Attachement parenting: If you're a mom and have time to read things other than the back of the Infant Tylenol bottle, chances are you've caught wind of the recent heated debate over attachment parenting. Erica Jong opened up a can of worms in the Wall Street Journal last month with a piece asserting that women have essentially become prisoners to their children because of an unrealistic, round-the-clock style of parenting that's doing more harm than good to the psyche of working moms who are literally unavailable to bond with their babies 24 hours a day.
In today's "Science of Kids" column on Babble, Heather Turgeon moves the debate away from Jong, who said as a single mom, she simple had no choice but to grab bonding moments where she could fit them into her work schedule instead of tucking her daughter in her side pocket and taking her with her every day, and she essentially resented being told she was worse off for it. Instead, Turgeon puts the focus back on the root of Jong's issue, which is William and Martha Sears' "The Baby Book," but says the tome doesn't actually assert that moms need be joined at the sling with their offspring in order for an attachment to form.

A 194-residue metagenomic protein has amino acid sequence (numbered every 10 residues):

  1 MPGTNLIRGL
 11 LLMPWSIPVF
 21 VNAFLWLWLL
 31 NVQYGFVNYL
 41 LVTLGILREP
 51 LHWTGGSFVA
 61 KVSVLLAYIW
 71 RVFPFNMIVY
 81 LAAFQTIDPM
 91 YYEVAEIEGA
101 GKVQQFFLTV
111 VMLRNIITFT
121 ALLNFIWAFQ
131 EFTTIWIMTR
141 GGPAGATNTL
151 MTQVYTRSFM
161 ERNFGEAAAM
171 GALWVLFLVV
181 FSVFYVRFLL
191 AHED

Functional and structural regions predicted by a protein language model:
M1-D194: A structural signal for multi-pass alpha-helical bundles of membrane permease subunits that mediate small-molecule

Basically, children become attached when they feel secure and loved. While devoting every waking moment to them is one distinctive path, it's not the only way to earn their trust and affection. Kids in daycare generally fare just as well as those who stay home instead. It's about the quality of the interactions, not necessarily the quantity. And when the bond is formed, it doesn't come unglued because you have to catch an earlier train the next morning to give a presentation downtown.
And there's another side to this coin, which I'm all too familiar with - moms like me who work from home avec enfant with little to no help.
For more on the science behind attachment parenting and how Strollerderby blogger Meredith Carroll decided how attached she should and could be to her baby, visit Babble.
MORE ON BABBLE:
Mommy Thumb: Why It Hurts to Pick Up Your Baby
Are Modern Mothers Lacking Support?
How Much Attachment Parenting Is Necessary?